Slightly More Complex Example

Suppose you wanted to send messages asynchronously to the following Grails Service:

class MyService {
    def myMethod(fooBarText) {
        log.info "Got text: ${ fooBarText }"
    }
}

Using Camel's bean integration, we can deliver messages directly to any Grails Service:

from("seda:input.queue").filter {
    it.in.body.contains("FooBar")
}.to("bean:myService?method=myMethod")

This would deliver any message with the text "FooBar" in the body to the myMethod method of the myService service.

This example also illustrates one of the routing enhancements the plug-in offers. You can pass a Closure to the "filter", "when" and "process" DSL methods.

Receiving emails from GMail

To receive emails from a GMail account is quite simple with Apache Camel and its camel-mail component. Here's what you need to do:

Enable IMap access to the GMail account you want to check (How to is here)

Add the necessary runtime dependency to Camel Mail component in BuildConfig.groovy

runtime 'org.apache.camel:camel-mail:2.9.0'
Follow the instructions on Apache Camel Mail component documentation page to setup the route

Hot reloading

If you want your service classes or beans to be hot reloadable DO NOT use

static transactional=true

in your service class. This is a known limitation as of now and will not work.

Sending Messages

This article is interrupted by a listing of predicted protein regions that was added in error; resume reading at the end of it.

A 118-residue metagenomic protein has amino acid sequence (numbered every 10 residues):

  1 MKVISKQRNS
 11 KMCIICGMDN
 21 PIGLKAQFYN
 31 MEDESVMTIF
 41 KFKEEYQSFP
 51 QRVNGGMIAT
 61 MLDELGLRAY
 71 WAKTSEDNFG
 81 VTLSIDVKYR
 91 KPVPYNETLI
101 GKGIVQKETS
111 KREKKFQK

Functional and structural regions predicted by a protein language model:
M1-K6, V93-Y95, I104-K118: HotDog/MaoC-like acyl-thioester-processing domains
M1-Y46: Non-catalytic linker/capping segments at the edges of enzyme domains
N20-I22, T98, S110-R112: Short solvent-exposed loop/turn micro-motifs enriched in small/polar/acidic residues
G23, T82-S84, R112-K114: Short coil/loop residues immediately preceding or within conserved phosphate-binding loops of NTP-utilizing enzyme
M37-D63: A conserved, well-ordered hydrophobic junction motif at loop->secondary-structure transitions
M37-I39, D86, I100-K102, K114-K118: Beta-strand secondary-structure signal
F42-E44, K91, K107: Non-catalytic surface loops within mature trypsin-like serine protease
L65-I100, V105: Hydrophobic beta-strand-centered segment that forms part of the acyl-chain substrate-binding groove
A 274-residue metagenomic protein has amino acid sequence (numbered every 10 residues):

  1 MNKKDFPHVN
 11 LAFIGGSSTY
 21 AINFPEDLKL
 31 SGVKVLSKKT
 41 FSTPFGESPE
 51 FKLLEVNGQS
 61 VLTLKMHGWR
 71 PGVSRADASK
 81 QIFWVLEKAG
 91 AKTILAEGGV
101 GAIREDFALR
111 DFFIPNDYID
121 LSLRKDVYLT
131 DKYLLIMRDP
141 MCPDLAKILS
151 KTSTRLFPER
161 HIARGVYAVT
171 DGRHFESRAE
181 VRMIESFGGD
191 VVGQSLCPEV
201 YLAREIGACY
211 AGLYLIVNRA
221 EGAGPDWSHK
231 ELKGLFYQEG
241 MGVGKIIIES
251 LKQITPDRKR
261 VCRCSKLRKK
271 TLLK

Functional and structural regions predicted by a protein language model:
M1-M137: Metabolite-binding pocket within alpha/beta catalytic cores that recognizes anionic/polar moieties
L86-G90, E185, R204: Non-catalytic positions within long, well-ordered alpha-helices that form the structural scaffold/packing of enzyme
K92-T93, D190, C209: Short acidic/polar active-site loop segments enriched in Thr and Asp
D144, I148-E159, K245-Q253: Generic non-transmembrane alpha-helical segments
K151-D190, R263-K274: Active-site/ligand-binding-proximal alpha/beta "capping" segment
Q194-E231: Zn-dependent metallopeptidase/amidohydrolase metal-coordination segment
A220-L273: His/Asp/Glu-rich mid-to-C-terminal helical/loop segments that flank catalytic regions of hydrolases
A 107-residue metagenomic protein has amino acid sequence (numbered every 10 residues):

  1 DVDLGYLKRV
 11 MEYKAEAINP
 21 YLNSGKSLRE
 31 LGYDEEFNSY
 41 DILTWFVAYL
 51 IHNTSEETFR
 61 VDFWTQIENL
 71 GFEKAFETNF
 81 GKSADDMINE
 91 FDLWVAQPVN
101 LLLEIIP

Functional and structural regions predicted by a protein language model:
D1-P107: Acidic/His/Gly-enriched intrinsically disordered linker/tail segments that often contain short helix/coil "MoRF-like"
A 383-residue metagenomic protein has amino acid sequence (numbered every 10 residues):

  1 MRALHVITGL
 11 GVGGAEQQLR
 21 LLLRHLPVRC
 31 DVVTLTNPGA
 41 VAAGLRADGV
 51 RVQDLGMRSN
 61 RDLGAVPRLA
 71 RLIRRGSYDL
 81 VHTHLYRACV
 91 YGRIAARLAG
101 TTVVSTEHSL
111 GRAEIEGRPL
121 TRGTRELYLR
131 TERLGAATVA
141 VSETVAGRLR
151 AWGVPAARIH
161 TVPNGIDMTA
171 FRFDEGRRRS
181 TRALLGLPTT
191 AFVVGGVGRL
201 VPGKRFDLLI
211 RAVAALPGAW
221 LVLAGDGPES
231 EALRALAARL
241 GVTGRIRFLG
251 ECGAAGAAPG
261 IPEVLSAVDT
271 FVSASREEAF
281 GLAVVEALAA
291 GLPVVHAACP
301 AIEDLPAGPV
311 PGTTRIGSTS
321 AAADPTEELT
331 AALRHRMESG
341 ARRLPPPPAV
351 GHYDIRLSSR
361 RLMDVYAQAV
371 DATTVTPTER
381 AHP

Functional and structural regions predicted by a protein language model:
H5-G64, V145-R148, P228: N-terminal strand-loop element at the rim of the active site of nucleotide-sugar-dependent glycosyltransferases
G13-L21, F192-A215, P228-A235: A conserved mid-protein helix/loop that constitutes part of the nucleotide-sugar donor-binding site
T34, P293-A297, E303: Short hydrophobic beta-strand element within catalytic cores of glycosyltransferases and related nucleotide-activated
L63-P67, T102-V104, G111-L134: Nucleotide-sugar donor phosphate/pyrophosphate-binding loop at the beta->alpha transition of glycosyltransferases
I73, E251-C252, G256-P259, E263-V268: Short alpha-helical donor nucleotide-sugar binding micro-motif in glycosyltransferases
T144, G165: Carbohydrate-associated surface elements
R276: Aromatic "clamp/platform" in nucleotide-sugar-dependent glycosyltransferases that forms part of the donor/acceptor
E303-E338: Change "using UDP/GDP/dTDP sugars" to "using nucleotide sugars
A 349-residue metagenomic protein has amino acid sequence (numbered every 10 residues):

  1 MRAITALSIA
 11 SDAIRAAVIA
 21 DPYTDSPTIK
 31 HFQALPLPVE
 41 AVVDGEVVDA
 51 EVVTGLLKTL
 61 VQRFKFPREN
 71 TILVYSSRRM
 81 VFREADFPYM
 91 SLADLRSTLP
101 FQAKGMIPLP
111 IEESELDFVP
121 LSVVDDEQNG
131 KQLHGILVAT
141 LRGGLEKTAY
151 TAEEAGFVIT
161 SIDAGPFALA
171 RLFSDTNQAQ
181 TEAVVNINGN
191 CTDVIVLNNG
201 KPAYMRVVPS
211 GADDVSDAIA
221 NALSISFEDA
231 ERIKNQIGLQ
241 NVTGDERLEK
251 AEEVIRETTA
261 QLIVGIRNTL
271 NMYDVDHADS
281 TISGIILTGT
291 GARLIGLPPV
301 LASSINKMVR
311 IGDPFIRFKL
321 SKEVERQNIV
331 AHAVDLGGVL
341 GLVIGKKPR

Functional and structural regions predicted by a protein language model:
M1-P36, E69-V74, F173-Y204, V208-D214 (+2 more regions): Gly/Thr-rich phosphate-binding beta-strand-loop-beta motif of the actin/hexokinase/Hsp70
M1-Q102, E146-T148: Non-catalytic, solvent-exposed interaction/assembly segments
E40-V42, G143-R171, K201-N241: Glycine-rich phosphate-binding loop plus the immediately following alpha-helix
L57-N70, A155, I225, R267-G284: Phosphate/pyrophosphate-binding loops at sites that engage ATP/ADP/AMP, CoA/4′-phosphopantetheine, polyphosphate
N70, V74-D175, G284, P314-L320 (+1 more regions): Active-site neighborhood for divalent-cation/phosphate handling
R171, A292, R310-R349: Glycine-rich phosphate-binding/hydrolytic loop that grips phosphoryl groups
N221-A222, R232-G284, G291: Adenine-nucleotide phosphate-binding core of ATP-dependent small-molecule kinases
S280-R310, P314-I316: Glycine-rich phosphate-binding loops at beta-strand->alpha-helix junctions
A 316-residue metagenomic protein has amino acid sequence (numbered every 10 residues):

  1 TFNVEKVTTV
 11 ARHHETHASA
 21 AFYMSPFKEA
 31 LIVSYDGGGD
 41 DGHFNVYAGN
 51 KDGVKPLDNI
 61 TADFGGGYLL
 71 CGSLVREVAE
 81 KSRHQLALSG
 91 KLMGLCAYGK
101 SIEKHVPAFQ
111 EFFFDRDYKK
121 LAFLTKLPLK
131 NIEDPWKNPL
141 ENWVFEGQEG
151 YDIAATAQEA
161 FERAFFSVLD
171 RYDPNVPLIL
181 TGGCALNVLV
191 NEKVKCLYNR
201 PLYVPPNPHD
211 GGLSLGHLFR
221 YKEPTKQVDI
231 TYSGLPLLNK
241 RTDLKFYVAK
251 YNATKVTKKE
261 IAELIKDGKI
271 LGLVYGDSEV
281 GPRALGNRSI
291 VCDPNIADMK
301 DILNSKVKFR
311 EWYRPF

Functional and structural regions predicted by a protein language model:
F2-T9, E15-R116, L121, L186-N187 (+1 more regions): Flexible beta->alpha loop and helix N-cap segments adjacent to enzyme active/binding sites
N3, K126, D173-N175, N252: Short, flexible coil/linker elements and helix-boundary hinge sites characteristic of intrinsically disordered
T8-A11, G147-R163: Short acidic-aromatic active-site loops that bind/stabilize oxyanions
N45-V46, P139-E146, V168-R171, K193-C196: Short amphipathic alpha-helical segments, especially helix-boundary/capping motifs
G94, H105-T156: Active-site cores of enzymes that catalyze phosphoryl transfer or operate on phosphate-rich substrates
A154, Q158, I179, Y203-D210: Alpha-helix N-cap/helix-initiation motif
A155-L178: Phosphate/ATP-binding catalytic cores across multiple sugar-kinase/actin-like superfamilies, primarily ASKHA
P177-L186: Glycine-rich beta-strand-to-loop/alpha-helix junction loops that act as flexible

The plug-in provides a new method, "sendMessage", to all Controllers and Services for sending messages to endpoints. It accepts a String endpoint and an Object message:

def myMessage = [name:"foo",data:"bar"]
sendMessage("seda:input.queue", myMessage)

This would send the Map "myMessage" to an in-memory queue called "input.queue".

If you need to send a message with headers you can use the following construct:

def myMessage = "The content of my message"
sendMessageAndHeaders("seda:input.queue", myMessage, [ header1: "value", header2: 2 ])

Configuration

In order to be able to run multiple applications utilizing this plugin in one JVM you're going to need to change the ID of the camel context bean. You can do so in your Config.groovy like this:

grails.camel.camelContextId = 'hello'

Configuring thread pool (available as of 1.2.2)

Up until now only the default configuration was available (as per official docs):

<threadPoolProfile id="defaultThreadPoolProfile" defaultProfile="true"
                       poolSize="10" maxPoolSize="20" maxQueueSize="1000"